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Trouble in River City

Ever since H7N9 was thrown at the world by the Chinese the night of March 31st, everyone familiar with events in China has wondered if there was truly any correlation between the sudden/whiplash emergence of this new flu substrain and the equally sudden and gut-wrenching sight of thousands of dead pigs floating down the Huangpu River. 

The Huangpu is the principal water supply for Shanaghai, as well as other areas.  From Wikipedia:

Shanghai gets most of its drinking water from the Huangpu, and dumps most of its sewage into it (4 mln tonnes in 1990., only 4% of it treated in any way). As a result of pollution, the tap water must be heavily chlorinated.[2]

In February and March 2013, thousands of pig carcasses were found floating in the Huangpu River in Shanghai. Some of the pigs carried ear tags saying they were from Jiaxing, so that city in Zhejiang may be the source; however local farmers deny that.

Let us look at Apple Maps.  Apple Maps has the Huangpu running through Cleveland.  No!  Dang that Apple Maps! 

Let's look at a different source. The Huangpu is, by all accounts, a beautiful river.   Regrettably, these days it has looked like this:


The latest count has more than 20,000 dead pigs having been recovered from the Huangpu, many/most of them in and immediately around Shanghai. 

It would be natural to speculate whether or not the pigs are the vector causing H7N9 to appear in humans.  However, testing of roughly 34 carcasses has not revealed the presence of the virus.

Admittedly, a sample of 34 pig carcasses in a twenty-thousand carcass deluge is a small sample.  However, it does appear that the two events are just coincidental.

From the British newspaper The Guardian:

This area of Zhejiang province, 60 miles from Shanghai, has become the subject of public and media scrutiny after more than 16,000 dead pigs were found in tributaries of the city's river, the Huangpu, a source of tapwater. As clean-up efforts wind down, mystery surrounds the cause of the pigs' demise and their appearance in the river.

As public concerns about water safety grow, what has emerged is a picture of a rural region marred by catastrophic environmental damage, inherent malpractice and a black market meat trade.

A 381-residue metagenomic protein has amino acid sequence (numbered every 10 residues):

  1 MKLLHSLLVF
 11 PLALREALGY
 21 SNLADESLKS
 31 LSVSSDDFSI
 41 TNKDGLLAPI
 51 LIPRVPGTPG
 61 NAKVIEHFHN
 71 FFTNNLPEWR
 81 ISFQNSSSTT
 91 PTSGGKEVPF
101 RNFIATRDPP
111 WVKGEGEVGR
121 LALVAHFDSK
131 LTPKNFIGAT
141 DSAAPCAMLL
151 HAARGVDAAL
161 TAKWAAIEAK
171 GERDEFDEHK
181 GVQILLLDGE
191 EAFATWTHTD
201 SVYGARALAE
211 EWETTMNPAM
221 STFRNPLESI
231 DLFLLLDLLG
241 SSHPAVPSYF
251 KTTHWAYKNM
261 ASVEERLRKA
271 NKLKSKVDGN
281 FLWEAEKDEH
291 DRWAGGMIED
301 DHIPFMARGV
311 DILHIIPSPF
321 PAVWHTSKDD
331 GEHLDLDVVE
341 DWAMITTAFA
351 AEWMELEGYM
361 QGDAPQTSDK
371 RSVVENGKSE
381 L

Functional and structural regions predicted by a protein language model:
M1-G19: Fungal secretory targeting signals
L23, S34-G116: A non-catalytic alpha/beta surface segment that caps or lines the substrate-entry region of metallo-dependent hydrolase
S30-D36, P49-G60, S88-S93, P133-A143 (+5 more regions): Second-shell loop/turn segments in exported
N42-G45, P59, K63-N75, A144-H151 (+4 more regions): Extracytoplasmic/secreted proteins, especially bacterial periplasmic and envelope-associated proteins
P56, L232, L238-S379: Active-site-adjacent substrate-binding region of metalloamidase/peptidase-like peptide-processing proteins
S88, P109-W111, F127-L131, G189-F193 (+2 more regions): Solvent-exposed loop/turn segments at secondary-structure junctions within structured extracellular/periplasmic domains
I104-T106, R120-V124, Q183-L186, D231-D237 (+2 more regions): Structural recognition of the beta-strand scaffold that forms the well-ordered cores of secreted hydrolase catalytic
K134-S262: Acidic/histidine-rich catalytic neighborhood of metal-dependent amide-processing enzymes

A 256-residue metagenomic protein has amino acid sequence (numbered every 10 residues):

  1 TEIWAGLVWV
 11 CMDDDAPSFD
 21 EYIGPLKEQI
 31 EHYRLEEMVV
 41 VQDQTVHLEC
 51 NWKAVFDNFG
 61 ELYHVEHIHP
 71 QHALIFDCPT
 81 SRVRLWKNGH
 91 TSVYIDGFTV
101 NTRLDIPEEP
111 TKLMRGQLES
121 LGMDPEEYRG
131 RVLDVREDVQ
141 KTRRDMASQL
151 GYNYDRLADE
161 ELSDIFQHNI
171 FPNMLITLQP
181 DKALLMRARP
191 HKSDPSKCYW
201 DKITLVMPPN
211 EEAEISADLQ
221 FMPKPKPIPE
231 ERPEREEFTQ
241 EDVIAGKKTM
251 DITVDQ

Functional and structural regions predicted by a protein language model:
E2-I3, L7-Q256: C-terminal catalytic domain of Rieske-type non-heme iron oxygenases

The first pigs were spotted on 7 March and were soon traced to Jiaxing through tags in their ears. Early tests show they carry porcine circovirus, a common disease among hogs not known to be infectious to humans. Shanghai's municipal water department maintains that the water meets the national standard, but hasn't said much more.

Again, the two events appear unrelated.  However, the dates intersect with such similarity, and the provinces and cities are the same ones that are impacted by H7N9, that it is easily understood why the linkage would be there. 

However, had the pigs been the vector, I have to think the Chinese Army would have exterminated and either buried or burned the pigs, and loudly proclaimed that the source of the infection was found and eradicated. they also would have found the presence of H7N9 in pigs upstream of Shanghai.  In the Internet age,

The simple fact is that these events, however crazily coincidental, appear to be unrelated. However, I offer the possibly opposite view, by none other than Laurie Garrett.  Laurie is well-known to infectious disease experts and readers of blogs.  Her works have garnered her much distinction, and she is a Fellow at the Council on Foreign Relations (CFR).  She was a consultant for the film COntagion and is highly-respected. 

In Laurie's view, there is a possible connection between H7N9, the pig die-off (and she makes a very persuasive case for this), and the mass die-off of swans and ducks near Qinghai Lake.  Qinghai is well-known to veteran flu followers:  It is the origin of Clade 2.3 of H5N1 bird flu.  It would not be a stretch to imagine Qinghai spawning yet another mutated bird flu.  Laurie's excellent article can be found here.

In this fog of flu reporting, we will hear many things.  Like most pandemics, and if H7N9 indeed becomes pandemic, the view will be in hindsight, via historians and researchers.  But Laurie brings an interesting perspective to this puzzle.

Indeed, perhaps there are no coincidences here.  Let's just hope that's all they are.

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